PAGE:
It’s essential to think about your needs and circumstances before deciding how long to lock yourself in for. There’s no point fixing yourself into a deal for five years if you’re planning to move in two, for example.
  • 02

    A broker can help you choose the right fixed rate:

    A mortgage advisor who specialises in fixed-rate deals can assess all of your requirements and match them with a mortgage that’s absolutely perfect for you. What’s more, they will introduce you to the right lender, make sure you get the best rates and guide you through the application.
  • 03

    We can match you with the right broker:

    Ideally, you’ll want a mortgage broker who specialises in helping customers just like you, and that’s exactly what our free broker-matching service will provide. We can pair you with a mortgage advisor who specialises in fixed-rate mortgages and helps customers like you every day.

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Yes. You can usually overpay by up to 10% of your outstanding mortgage balance each year while in the introductory rates period of a fixed-rate agreement without incurring any early repayment fees. Once you’ve reverted to your lender’s standard variable rate (SVR), you can overpay by as much as you want, but keep in mind that SVRs usually come with higher interest rates than fixed rates.

The longest fixed-rate mortgage currently available in the UK comes with an initial rate period spanning 40 years. Rates on this product depend on how much deposit you put down, but it comes with no early repayment charges, allowing you to overpay or remortgage at any time.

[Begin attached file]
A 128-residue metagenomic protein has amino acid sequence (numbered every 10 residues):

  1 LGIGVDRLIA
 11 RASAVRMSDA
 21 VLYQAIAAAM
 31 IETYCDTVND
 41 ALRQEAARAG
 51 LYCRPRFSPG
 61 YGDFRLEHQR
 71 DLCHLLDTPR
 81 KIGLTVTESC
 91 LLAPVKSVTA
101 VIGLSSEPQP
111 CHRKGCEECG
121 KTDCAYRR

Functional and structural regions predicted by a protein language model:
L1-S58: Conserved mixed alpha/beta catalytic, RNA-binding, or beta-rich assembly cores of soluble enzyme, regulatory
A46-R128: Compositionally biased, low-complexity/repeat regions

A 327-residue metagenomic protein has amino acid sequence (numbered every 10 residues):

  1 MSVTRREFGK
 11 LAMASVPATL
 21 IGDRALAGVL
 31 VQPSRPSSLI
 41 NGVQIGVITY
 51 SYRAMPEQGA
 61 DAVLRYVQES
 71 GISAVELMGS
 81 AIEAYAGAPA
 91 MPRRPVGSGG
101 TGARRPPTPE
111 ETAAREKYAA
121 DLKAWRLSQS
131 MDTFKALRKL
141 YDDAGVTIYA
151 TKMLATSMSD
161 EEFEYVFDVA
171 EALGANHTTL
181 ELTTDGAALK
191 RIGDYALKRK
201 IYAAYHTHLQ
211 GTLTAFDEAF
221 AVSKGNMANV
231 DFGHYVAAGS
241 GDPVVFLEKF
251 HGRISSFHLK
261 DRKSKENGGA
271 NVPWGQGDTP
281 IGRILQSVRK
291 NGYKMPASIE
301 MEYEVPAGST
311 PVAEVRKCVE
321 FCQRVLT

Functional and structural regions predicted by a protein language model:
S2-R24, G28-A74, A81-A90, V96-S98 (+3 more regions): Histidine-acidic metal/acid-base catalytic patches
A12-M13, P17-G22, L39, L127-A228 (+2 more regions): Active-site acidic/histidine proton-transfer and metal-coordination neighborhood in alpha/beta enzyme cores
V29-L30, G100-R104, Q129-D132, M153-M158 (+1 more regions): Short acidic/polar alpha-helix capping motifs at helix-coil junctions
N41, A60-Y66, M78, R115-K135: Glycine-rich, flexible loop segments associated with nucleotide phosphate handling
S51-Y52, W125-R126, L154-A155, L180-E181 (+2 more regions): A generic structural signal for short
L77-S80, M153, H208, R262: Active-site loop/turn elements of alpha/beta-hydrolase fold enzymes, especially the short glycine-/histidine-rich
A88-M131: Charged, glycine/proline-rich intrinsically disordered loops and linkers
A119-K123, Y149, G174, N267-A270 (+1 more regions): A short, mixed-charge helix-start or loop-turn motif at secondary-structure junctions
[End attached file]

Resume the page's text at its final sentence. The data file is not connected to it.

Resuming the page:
In August 2022, it was announced that a new lender has been granted regulatory permission to launch 50-year fixed-rate mortgages to help safeguard borrowers from rising inflation.

Lenders including Barclays, Virgin Money, Halifax and First Direct offer mortgages with fixed interest rates periods spanning 10 years or longer. If you think a longer-term fix is the best option for you, it is advisable to speak with an independent mortgage broker before contacting one of these lenders.

There are many other lenders offering long-term fixed deals, so it’s important to check the whole market rather than limiting yourself to one set of mortgage products.

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About the author

Pete, an expert in all things mortgages, cut his teeth right in the middle of the credit crunch. With plenty of people needing help and few mortgage providers lending, Pete found great success in going the extra mile to find mortgages for people whom many others considered lost causes. The experience he gained, coupled with his love of helping people reach their goals, led him to establish Online Mortgage Advisor, with one clear vision – to help as many customers as possible get the right advice, regardless of need or background.

Pete’s presence in the industry as the ‘go-to’ for specialist finance continues to grow, and he is regularly cited in and writes for both local and national press, as well as trade publications, with a regular column in Mortgage Introducer and being the exclusive mortgage expert for LOVEMoney. Pete also writes for Online Mortgage Advisor of course!

Read more about Pete

Pete Mugleston

Mortgage Advisor, MD